Predictors of Continued Use of Extended-release Naltrexone for Opioid Use Disorder

Extended-release naltrexone in combination with psychosocial treatment has been shown to be effective for the treatment of opioid use disorder with rates of abstinence exceeding those of individuals using oral naltrexone or buprenorphine (see here).


Given the potential benefits of this medication, this study sought to determine what patient factors were associated with treatment adherence among participants in a program sponsored by the Los Angeles (LA) Country Department of Public Health and the University of California, Los Angeles (UCLA) that was designed to increase access to naltrexone.



This study used data from a program sponsored by LA County and UCLA to increase access to extended-release naltrexone to help prevent alcohol and opioid use. All psychosocial treatment centers funded by LA County were eligible to refer patients to three naltrexone medication hubs.

This study, described in detail here, found that 39 of 431 treatment sites made referrals to the naltrexone medication hubs. In total, 609 patients received naltrexone; this study focused on the 171 patients who received it for opioid use.


Project evaluation consisted of two phases:


  1. A majority of the participants (n=111) were enrolled during the first phase (April 2010 – December 2011) when extended-release naltrexone was not yet approved for opioid use disorders. Because of this, data on these participants was limited to admission and discharge records.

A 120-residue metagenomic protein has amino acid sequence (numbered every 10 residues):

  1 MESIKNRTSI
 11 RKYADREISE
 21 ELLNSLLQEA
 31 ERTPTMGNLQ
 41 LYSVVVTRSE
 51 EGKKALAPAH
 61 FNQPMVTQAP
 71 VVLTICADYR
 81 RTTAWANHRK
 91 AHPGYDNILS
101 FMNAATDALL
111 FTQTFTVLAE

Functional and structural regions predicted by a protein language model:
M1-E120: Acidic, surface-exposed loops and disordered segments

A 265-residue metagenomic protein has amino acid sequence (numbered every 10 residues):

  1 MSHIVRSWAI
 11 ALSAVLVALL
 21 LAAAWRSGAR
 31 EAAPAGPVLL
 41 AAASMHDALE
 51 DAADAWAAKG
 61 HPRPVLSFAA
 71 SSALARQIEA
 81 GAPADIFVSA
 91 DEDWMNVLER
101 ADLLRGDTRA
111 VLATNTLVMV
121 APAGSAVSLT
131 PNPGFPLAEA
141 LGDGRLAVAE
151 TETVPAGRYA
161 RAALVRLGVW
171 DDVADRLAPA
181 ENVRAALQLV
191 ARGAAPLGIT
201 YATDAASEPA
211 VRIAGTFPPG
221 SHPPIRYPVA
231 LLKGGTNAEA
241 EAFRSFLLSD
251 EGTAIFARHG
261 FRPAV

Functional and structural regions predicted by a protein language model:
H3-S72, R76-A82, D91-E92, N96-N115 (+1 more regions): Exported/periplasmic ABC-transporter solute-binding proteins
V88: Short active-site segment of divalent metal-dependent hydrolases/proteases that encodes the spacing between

2. In contrast, 60 Phase 2 participants (February 2012 – August 2013) also completed assessments on urges to use opioids. This scale consisted of five questions about cravings, rated from 0 to 6 (6 = highest severity). The ratings were then added to create a cumulative score ranging from 0 to 30.


The study authors (Cousins and colleagues) used data on these participants to address the following questions:


  1. What patient characteristics are associated with extended-release naltrexone adherence (i.e., receiving two or more medication injections) among individuals with opioid use disorders?
  2. Do individuals with heroin and non-heroin opioid use disorders differ in extended-release naltrexone adherence?